Life Harsher in New Guantanamo Unit
Saturday, February 3, 2007; 9:49 PM
GUANTANAMO BAY NAVAL BASE, Cuba -- Abdul Helil Mamut's good behavior earned him a spot in a medium-security compound at the Guantanamo Bay prison, where he slept in a barracks, shared leisurely meals with other prisoners and could spend more than half the day in an outdoor recreation area.
But in December, the detainee was among dozens transferred from Camp 4 to the maximum-security Camp 6, the newest section of Guantanamo Bay's military prison.
Now Mamut, an ethnic Uighur from China captured in Pakistan, spends all but two hours a day isolated in his cell. He eats and prays by himself. His only recreation comes in a concrete courtyard surrounded by high walls, separated from other prisoners by a chain-link fence.
The U.S. government says the unit provides detainees with more private and comfortable quarters.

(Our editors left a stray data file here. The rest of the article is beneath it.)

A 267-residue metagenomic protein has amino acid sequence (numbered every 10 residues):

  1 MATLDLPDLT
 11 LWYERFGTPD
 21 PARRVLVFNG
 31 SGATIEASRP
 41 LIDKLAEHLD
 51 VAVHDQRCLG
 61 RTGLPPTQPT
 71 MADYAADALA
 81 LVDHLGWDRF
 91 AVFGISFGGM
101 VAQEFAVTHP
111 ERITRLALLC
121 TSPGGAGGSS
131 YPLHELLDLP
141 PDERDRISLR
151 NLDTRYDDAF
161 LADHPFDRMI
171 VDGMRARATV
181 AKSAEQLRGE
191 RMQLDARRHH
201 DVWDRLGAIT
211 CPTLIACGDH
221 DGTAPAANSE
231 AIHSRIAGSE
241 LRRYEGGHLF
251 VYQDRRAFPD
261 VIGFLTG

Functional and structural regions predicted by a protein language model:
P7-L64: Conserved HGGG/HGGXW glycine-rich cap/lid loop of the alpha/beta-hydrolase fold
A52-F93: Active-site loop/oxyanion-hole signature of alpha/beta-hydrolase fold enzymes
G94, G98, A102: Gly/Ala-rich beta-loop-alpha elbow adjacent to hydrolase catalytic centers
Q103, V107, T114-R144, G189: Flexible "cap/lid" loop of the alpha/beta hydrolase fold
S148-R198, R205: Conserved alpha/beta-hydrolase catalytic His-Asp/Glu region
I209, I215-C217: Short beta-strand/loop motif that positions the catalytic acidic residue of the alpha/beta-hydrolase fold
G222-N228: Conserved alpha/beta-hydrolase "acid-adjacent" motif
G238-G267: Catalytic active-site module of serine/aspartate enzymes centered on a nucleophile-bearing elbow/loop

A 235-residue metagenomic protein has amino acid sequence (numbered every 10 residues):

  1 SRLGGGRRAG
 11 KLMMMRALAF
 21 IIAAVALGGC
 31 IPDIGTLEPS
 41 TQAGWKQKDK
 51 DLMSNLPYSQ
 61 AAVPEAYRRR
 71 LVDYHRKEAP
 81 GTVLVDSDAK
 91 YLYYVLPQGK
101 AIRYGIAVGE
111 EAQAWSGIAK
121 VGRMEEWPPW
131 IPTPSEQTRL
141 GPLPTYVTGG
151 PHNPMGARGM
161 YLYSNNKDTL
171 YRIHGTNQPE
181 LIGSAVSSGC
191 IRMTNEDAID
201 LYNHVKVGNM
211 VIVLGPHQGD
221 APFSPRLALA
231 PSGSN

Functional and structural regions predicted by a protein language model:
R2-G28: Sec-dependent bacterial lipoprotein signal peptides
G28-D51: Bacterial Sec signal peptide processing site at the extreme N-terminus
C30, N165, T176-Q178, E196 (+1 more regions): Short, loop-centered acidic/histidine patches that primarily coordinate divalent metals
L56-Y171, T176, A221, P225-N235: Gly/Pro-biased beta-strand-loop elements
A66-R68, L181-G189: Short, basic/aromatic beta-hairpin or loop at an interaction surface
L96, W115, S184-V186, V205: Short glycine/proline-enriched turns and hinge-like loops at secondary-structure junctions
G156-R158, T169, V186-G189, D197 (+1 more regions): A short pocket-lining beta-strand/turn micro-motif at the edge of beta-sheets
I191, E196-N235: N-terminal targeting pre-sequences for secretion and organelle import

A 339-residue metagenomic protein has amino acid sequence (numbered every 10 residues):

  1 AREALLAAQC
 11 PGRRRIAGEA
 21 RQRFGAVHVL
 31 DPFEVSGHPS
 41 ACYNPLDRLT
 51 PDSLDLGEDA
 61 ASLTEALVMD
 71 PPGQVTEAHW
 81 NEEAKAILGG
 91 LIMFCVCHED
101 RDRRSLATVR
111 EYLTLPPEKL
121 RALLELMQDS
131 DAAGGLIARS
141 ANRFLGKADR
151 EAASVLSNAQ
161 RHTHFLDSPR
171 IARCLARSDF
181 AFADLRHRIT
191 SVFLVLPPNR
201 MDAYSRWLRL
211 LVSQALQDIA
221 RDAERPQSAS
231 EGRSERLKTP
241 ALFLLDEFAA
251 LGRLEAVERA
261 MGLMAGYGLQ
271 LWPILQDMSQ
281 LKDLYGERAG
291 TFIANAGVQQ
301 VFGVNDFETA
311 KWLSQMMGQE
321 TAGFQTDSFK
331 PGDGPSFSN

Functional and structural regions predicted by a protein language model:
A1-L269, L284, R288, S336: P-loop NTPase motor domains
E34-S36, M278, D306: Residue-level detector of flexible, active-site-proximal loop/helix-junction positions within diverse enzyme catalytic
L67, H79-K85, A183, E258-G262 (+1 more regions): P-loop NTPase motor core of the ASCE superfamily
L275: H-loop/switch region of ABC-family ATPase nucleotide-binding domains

But Mamut and other Uighur prisoners complain their days are now filled with "infinite tedium and loneliness," said Sabin Willett, an attorney for the men, in an affidavit filed in a Washington court.
"All expressed a desperate desire for sunlight, fresh air and someone to speak to," Willett wrote after a January visit to the prison, located on the U.S. military base in southeastern Cuba, where the U.S. holds nearly 400 men suspected of links to al-Qaida or the Taliban.
Wells Dixon, who also represents Uighurs held at Guantanamo, predicted the lack of human interaction in Camp 6 will cause detainees to lose their grip on reality.
"It will very soon become an insane asylum," he told The Associated Press in a phone interview after he returned from the base in January.
The military, however, says Camp 6 has improved the lives of detainees
A guard at Camp 6, an Army sergeant whose name cannot be disclosed under military rules, insisted that the prisoners prefer the new air-conditioned cells and the privacy.
"It's kind of like having their own apartment," he said.
Camp 6 houses about 160 men _ more than a third of the total at Guantanamo _ and is similar to the highest-security U.S. prisons, even though no one at the prison has been convicted.